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Is PHIMBY Realistic?

Government-subsidized housing is a useful complement to market-rate housing, but an affordability strategy that relies solely on low-income housing may be impractical.
Michael Lewyn | @mlewyn | December 19, 2018, 9am PST
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As NIMBY (Not In My Back Yard) activists have become more successful in using zoning codes to block new housing, housing supply in many metro areas has lagged behind demand, causing housing prices to rise. In response, a YIMBY (Yes In My Back Yard) movement has arisen in a few high-cost metros; YIMBYs seek to fight for new housing, taking on NIMBYs and (usually) allying with residential developers. YIMBYs focus heavily on zoning reform; they seek to reduce or eliminate government regulations that restrain housing supply.

But YIMBYism as well is controversial—and not just among NIMBYs. Some progressives agree that more housing is necessary, but emphasize that even reduced citywide rents will be inadequate to house the neediest. The most extreme progressives oppose new market-rate housing, and argue that the primary solution to high rents should be government spending on low-income housing. For example, a recent article in Jacobin magazine suggests that municipalities should build 10 million new units* over the next decade. A new acronym has arisen to describe progressives who emphasize such strategies—PHIMBY, or Public Housing In My Back Yard.

A PHIMBY platform, if implemented, would be an improvement upon the status quo in some ways. Housing supply added by government is still housing supply, and thus would reduce rents for everyone. And because government-subsidized housing is likely to be directly targeted to the needy, such housing will directly benefit low-income renters. By contrast, new market-rate housing eventually benefits the poor by holding down rents, but this process may take years if not decades.

But there are two major political obstacles to PHIMBYism. The first is of course NIMBYism; the same NIMBYs who object to private housing for the middle and upper classes are likely to object even more vociferously to public housing for poor people. Even in poor neighborhoods, low-income housing is controversial. For example, Boyle Heights is a working-class Los Angeles neighborhood famous for anti-gentrification agitationbut even in Boyle Heights, low-income housing has been stalled for years due to NIMBYism. While residents of affluent aresa may see low-income housing as a threat to their way of life, residents of poor areas may believe that they have been a dumping ground for poverty for far too long, and may thus resist new homeless shelters and public housing.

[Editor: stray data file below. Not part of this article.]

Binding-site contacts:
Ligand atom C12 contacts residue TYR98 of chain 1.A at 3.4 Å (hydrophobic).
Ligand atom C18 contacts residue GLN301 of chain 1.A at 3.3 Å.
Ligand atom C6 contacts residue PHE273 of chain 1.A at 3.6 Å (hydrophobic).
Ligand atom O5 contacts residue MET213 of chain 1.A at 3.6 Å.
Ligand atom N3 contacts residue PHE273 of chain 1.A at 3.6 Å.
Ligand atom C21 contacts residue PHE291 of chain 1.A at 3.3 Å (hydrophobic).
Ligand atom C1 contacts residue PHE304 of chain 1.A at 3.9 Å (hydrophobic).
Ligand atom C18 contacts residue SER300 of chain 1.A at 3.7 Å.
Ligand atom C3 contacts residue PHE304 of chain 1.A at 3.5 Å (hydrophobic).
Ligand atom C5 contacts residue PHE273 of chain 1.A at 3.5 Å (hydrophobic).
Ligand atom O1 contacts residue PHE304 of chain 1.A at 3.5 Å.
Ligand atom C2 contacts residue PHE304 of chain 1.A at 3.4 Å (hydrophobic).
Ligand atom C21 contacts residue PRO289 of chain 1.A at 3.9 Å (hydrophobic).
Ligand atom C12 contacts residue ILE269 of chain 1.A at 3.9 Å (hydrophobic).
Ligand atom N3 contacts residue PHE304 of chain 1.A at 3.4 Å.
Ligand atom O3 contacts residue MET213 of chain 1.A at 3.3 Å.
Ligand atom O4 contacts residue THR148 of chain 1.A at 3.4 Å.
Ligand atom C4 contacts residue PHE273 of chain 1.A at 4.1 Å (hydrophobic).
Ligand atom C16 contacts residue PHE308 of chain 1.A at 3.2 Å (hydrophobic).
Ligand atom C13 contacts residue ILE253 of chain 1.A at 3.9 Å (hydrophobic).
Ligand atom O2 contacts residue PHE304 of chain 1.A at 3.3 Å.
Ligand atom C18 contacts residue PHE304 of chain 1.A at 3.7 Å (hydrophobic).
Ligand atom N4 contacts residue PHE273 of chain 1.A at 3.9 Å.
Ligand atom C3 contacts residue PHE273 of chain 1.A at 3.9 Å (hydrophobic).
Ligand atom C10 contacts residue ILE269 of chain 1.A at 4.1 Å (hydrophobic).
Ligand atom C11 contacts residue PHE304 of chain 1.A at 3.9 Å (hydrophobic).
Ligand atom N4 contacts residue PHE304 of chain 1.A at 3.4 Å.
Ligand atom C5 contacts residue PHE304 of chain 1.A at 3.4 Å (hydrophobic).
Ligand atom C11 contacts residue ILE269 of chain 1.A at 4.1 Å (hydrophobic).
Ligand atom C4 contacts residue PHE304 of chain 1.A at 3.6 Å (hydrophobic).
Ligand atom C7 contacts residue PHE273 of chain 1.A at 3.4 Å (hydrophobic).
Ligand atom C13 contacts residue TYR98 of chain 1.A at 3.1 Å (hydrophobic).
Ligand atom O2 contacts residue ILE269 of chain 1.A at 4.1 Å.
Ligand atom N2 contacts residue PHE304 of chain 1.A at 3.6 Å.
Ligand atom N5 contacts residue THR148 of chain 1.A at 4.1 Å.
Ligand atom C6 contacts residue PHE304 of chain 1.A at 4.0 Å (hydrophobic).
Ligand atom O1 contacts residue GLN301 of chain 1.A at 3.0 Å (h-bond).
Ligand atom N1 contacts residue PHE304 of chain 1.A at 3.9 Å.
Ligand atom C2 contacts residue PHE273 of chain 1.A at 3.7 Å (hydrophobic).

The second major obstacle is cost. Subsidized housing in urban areas often costs about $700,000 per unit. So if the United States added a million such units per year,* the taxpayer bill would run to about $700 billion per year—roughly 15 times the current budget for the Department of Housing and Urban Development, or about 15 percent of all federal spending. In recent years, the federal government has been too ideologically divided to support major new domestic spending programs, thus it is hard to imagine Congress approving such a large project. State support for such an expansion seems even more unlikely, because states are usually constitutionally required to balance their budgets and cannot spend as much on new programs on the federal government.  In theory, government could fund such programs through large-scale tax increases- but this seems unlikely, not just because of public taxophobia but also because the same progressives who favor public spending on subsidized housing also favor public spending on a wide variety of other priorities. 

So even though a PHIMBY program may be substantively desirable, it may be even more politically infeasible than an aggressive program of zoning deregulation.  

*I note that according to Freddie Mac, 1.62 million units per year will be necessary to meet future housing demand. 
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